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Davis, Charles (1824–1914)

by Peter Bolger

This article was published in Australian Dictionary of Biography, Volume 8, (MUP), 1981

Charles Davis (1824?-1914), businessman, was born in London, son of Thomas Davis, carriage-lamp maker, and his wife Ann, née Young. His name is familiar from the retail store in Hobart. He showed an early interest in shops by robbing a till in 1840, and on 5 April 1841, at the London Central Criminal Court, he was sentenced to ten years transportation for a second offence, larceny from the person, nominally the theft of a silk handkerchief. After ten months in the hulks he sailed for Hobart aboard the Candahar, arriving in July 1842. Set to work at Bridgewater and Oyster Cove as a tinsmith, he received his ticket-of-leave in September 1847 and established a small tin and copper-smithing enterprise in a Bathurst Street shed. In October 1848, having 'only three records of a trifling nature … made against him', Davis was recommended for the conditional pardon he received in December next year. After a try at Victoria's gold in 1851-52, he returned to his Hobart business.

Davis's rise to prosperity as a hardware merchant was reflected in his private life. The first of his five wives, Emma Hurst, whom he married on 11 September 1848 at St John's Presbyterian Church, was the 16-year-old daughter of a Cambridgeshire horse-stealer. Before her death in 1867 he entered the Memorial Congregation, becoming a respected deacon (1888-91, 1892-95) and representative at Congregational Unions (1894-97). He married Emma Cheshire Bolter, an emancipist's daughter, on 3 April 1868 at the Upper Murray Street Congregationalist Church. Emma died in December that year and on 20 January 1870 Davis married her sister Kezia Cheshire.

Davis flourished in the boom of the 1880s, with the metal-mending and manufacturing workshop becoming augmented by an importing and distributing enterprise. His dissimilar sons, half-brothers Charles junior (b.1865) and Alfred (b.1873), entered the business and eventually replaced Davis in responsibility for the running of two sections. Kezia's death in 1883 brought Davis to wed middle-class, free immigrant, widowed schoolteacher Sarah Anne Blackmore on 31 July 1884. Twelve years later she died and on 28 March 1899 he married Mary Ann Harby, née Morly, widow of a master mariner.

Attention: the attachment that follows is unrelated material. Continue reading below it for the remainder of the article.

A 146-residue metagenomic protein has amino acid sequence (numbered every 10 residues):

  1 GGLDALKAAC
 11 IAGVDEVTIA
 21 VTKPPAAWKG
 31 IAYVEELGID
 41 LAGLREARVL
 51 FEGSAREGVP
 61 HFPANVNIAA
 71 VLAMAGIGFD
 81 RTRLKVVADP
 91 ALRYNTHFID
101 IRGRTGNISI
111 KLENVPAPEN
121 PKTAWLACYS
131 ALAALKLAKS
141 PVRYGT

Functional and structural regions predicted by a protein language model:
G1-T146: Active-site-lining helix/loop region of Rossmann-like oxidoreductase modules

In 1911 Davis's business was floated as a company with Charles junior and Alfred as managers, but the senile Charles senior, small and tattooed continued to attend the store daily until his death on 21 April 1914. Survived by his fifth wife and his two sons and six daughters, he was buried in Cornelian Bay cemetery after a well-attended funeral at the Holy Trinity Anglican Church. In 1905 Davis had donated the rent of a Murray Street site to the Young Men's Christian Association and gave £1000 to the building fund. But tales of his alms-giving are largely apocryphal: his estate, valued for probate at £69,530, was, apart from the Young Men's Christian Association site, divided amongst the clan he had founded.

Select Bibliography

  • Cyclopedia of Tasmania, vol 1 (Hob, 1900)
  • P. Bolger, Hobart Town (Canb, 1973)
  • Hobart Town Gazette, 14 Sept 1847, 3 Dec 1849, 21 Oct 1851
  • Mercury (Hobart), 11 Dec 1867, 22 Apr 1914
  • Daily Post (Hobart), 23, 24 Apr 1914
  • Australian Worker, 30 Apr 1914
  • Congregational Memorial Church records, NS 477/2-4, 8, 9 (Archives Office of Tasmania).

Citation details

Peter Bolger, 'Davis, Charles (1824–1914)', Australian Dictionary of Biography, National Centre of Biography, Australian National University, http://adb.online.anu.edu.au/biography/davis-charles-5912/text10069, published first in hardcopy 1981, accessed online 11 December 2017.

This article was first published in hardcopy in Australian Dictionary of Biography, Volume 8, (MUP), 1981

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